similarity and the minimum Euclidean distance of each 'context
unit'/'category' pair, otherwise T-LAB considers the 'i' context
unit as 'unclassified').
In other words, in the above case T-LAB uses a sort of K-means clustering where
the 'k' centroids have a priori patterns and they are not updated
during the analysis process.
Being a top-down classification, in such a case the quality of the
analysis results will depend on two main factors:
1 - the 'relevance' of the dictionary used for the analysed
2 - the 'discriminant' capacity of the categories used.
In fact, if the optimum of the above characteristics is reached,
both the 'precision' and the 'recall' parameters (see
http://en.wikipedia.org/wiki/Precision_and_recall ) have values
between 80% and 95%.
Please note that, at the moment, T-LAB doesn't take into account negations. So,
when doing sentiment analysis, a sentence like 'Do not hate your
enemy' can be classified as 'negative'. Advanced users can manage
this issue during the corpus importation (see the use of stop-word
and multiword lists). For example, the word phrase 'do not hate'
can be transformed into 'do_not_hate' and consequently included in
the 'positive' category'.
C) - DATA EXPLORATION
Any data exploration activity uses contingency tables where both the dictionaries and
the results of the classification process can be
Depending on the textual units classified - respectively
(a) 'words', (b) 'elementary contexts' or (c) 'documents' - the
cells of such tables contain the following values:
a) number of occurrences of each word (i.e. the 'i' row) which,
within the analysed corpus or a subset of it, has been assigned to
a predefined category (i.e. the 'j' column). So, in such a case,
words belonging to two or more predefined categories have the same
values repeated in the corresponding columns;
b) number of elementary contexts, which contain the word in the 'i'
row, assigned to a given category (i.e. the 'j' column);
c) number of occurrences of each word (i.e. the 'i' row) within the
documents assigned to each category (i.e. the 'j' column).
By clicking their respective check-boxes, it is possible
to check the occurrence contexts of each listed word (N.B.: this
option is available only for the 'b' case above, for which you
click the appropriate cell) as well as to create customized charts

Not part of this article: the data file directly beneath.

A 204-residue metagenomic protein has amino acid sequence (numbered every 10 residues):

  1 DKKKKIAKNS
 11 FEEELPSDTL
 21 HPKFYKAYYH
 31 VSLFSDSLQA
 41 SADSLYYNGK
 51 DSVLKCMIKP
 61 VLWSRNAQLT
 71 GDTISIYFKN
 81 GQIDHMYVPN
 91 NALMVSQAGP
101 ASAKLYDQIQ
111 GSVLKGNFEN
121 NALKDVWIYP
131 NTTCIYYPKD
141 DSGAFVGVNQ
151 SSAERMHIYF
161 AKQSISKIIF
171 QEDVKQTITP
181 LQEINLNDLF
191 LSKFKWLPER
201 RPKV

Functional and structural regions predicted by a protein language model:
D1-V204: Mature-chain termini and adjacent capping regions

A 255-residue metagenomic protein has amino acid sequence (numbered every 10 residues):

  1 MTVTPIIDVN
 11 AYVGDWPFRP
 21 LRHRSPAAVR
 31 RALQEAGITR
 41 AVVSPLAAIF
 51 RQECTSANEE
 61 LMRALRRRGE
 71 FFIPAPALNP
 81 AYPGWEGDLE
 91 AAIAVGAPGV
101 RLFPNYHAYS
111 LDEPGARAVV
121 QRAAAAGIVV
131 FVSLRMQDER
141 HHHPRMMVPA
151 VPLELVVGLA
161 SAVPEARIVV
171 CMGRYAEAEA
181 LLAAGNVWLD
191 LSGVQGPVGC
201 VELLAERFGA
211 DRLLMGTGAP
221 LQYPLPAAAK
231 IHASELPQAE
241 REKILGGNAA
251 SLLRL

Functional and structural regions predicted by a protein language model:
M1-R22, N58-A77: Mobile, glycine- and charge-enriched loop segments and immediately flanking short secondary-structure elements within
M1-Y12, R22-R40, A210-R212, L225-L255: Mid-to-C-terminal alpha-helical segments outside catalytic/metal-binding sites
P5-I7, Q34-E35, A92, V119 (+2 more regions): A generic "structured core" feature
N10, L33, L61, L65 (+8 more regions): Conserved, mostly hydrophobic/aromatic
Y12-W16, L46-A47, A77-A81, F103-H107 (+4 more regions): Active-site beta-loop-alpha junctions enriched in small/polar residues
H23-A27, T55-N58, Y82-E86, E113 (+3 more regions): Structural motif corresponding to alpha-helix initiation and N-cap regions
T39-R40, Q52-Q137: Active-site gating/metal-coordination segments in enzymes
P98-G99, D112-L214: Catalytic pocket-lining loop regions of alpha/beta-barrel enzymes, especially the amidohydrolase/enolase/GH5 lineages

concerning each item of the tables (N.B.: In the examples below
some categories of the Harvard IV-4 dictionary have been applied to
the analysis of inaugural addresses of US presidents).
In order to plot charts with multiple data series, just
choose 'Multiple Selection' ('Yes' option), select up to 20 items
and click the 'Plot your chart' button (see below).
The above two options are also available for tables with
The percentage of categories can be appreciated in various ways
It is also possible to explore the data structure by
using the 'MDS' or the 'Correspondence Analysis' tool (see
Only in the case where context units have been classified
it is possible to obtain and export two more outputs; moreover, in
such a case, it is possible to save the analysis results in a new
variable and pursue the data exploration with other T-LAB tools.
For example, by clicking the 'HTML Report' button it is possible to
visualize some results of the classification process where the
'elementary contexts' or the 'documents' are assigned to their
respective category with a Cosine similarity score (see the images
below concerning a corpus of documents containing short
descriptions of companies).
Similar data can be exported in .XLS files (see below)
with all the information regarding the elementary contexts
('Context_Classification.xls') or the documents
('Document_Classification.xls') which have been correctly
(1) - Context_Classification.xls
(2) - Document_Classification.xls
D) - FURTHER ANALYSIS STEPS
When the classification process is over, two further
options are available:
- 'Export Your Dictionary', which creates a ready-made
dictionary to be imported by other T-LAB tools for Thematic Analysis;
- 'Further T-LAB Analyses', which, depending on the structure of
the corpus analysed, on the kind of classification performed and on
the number of categories used, makes a new variable for further
T-LAB tools available (see
Below is an example obtained by analysing a 'subset' of classified
contexts by means of the Word
Associations tool (see the T-LAB main menu).
E) - INPUT AND OUTUT FORMAT OF T-LAB DICTIONARIES
Here is all the information about the format
of dictionaries which can be imported by this
- they are plain text files with a '.dictio' extension (e.g.
- all dictionaries created by T-LAB thematic tools, including those
created by the Dictionary-Based Classification, are ready to be
imported and no further user intervention is required;
- other dictionaries, either 'standard' or customized must be saved
by following the guidelines below:
1- they can include up to 100,000 records (i.e. lines),
each consisting of strings separated by semicolons (e.g.
2- for each line, the first string must be a 'category', the second
a 'word' (or lemma), the third - if present - must be a positive
real number (i.e. a integer) from '1' to '999' which represents the
'weight' of each word within the corresponding category;
3- the maximum length of a string (word, lemma or category) is 50
characters: neither blank spaces no apostrophes can be
4- when multi-word phrases are included, blank spaces must be
replaced by the underscore ('_') character (e.g.
5- the number of categories used can vary from 2 (minimum) to 50
(maximum). When the number of categories is higher than 50 it is
advisable to use a different format and import the dictionary by
the Dictionary Building tool (see the
'Lexical Tools' sub-menu of T-LAB). In such a case there must be
univocal correspondence between each single word and the
The following are two excerpts from T-LAB .dictio files, with two
or three strings per line respectively:
a) case with two strings (i.e. categories and words
b) case with three strings (i.e. categories, words and